It has been almost six years since an 86-year-old California driver killed 10 people when his car ran out of control in a shopping mall parking lot. But the raging controversy it ignited over what to do about elderly drivers has not died down.
Florida, the state with the highest percentage of drivers older than age 65, was the first to establish safety resource centers to specifically test elderly drivers' vision and decision-making behind the wheel. And Orlando, Florida, became the first U.S. city to give its evaluation center the authority to revoke the driving privileges of anyone deemed to be a risk on the road.
But many states still automatically renew the licenses of everyone who has maintained a good driving record.
Debate over the fitness of older drivers rages in newspapers and online. Many elderly drivers and their supporters say they obey the rules, drive more courteously and cautiously than younger drivers, and don't do much long-distance driving on highways, where accidents can be deadly. Often, they say, there are few or no bus or subway alternatives, and they cannot afford regular travel by taxi.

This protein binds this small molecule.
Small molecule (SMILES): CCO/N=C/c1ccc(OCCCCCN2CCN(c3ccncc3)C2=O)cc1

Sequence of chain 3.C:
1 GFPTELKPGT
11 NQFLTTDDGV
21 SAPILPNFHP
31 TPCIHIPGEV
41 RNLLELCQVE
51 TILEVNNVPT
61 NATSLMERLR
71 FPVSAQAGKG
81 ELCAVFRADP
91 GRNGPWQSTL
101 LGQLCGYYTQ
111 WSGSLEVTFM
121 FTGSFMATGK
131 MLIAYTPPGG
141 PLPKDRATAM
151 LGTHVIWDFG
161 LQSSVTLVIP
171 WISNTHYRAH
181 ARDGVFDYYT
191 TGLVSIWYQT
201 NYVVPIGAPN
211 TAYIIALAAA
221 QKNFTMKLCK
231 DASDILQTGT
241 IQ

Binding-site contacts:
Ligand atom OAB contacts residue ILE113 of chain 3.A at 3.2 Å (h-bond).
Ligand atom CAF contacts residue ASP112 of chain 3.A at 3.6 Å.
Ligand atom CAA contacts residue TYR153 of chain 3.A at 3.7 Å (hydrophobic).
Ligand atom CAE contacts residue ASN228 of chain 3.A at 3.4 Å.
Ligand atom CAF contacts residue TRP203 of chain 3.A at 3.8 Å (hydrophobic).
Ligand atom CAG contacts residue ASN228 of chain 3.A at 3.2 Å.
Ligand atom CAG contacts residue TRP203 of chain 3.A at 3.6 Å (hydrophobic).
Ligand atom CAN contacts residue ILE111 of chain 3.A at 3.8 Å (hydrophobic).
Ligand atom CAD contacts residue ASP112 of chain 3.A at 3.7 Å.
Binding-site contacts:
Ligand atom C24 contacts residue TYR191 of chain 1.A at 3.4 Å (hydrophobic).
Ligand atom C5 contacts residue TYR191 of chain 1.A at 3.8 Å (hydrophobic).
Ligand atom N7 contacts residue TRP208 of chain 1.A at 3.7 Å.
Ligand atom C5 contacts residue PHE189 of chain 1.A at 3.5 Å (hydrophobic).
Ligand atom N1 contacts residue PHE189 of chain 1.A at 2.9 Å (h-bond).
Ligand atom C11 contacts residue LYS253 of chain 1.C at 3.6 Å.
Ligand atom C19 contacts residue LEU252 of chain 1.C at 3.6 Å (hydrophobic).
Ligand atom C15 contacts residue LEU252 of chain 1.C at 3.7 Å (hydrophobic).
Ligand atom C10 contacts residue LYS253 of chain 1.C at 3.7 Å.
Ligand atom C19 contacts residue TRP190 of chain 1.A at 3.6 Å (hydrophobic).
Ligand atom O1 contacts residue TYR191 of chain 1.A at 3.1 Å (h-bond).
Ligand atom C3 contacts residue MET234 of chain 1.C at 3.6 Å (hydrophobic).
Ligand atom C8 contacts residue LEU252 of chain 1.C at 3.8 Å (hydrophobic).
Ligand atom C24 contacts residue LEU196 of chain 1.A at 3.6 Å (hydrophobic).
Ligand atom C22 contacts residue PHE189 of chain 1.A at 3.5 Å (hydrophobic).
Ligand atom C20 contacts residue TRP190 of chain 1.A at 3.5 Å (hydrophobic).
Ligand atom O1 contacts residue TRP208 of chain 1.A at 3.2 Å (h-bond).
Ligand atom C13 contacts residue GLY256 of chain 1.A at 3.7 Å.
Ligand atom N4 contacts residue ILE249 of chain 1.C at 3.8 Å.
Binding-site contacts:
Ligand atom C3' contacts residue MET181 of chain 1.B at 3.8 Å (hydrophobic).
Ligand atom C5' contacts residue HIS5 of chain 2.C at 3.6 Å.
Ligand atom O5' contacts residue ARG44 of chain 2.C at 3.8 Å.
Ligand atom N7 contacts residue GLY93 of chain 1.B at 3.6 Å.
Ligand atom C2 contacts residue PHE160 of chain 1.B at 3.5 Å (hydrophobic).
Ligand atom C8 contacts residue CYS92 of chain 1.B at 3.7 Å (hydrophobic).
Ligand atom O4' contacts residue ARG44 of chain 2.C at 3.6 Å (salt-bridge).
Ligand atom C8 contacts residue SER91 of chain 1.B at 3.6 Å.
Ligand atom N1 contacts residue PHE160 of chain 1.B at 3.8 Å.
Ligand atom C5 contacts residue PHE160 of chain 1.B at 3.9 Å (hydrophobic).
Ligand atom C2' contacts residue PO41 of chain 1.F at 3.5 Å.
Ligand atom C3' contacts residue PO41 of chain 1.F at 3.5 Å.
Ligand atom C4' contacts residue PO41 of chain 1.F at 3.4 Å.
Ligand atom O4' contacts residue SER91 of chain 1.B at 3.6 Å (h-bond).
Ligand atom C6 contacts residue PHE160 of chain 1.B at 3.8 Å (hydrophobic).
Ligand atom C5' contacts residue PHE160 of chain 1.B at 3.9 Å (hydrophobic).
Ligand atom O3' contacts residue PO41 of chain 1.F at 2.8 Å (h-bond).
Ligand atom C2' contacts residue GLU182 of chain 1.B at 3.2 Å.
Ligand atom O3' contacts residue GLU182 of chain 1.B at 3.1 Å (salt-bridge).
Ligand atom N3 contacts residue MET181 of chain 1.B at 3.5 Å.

But others say slow-poke older drivers clog the road and ignite dangerous rage in other drivers. They point out that even old folks who are slipping into dementia and have no business on the road insist upon driving because it's their last, proud vestige of independent living.
Thus, one of the most difficult tasks for many adults is convincing their elderly parents that it's time to hand over the car keys as a safety measure to them and others on and along the road. Sometimes the only argument that works is a financial one. A crash by an older person with poor eyesight or judgment may lead to lawsuits that can wipe out a family's savings from a lifetime of work.
Read more of Ted's personal reflections and stories from the road on his blog, Ted Landphair's America.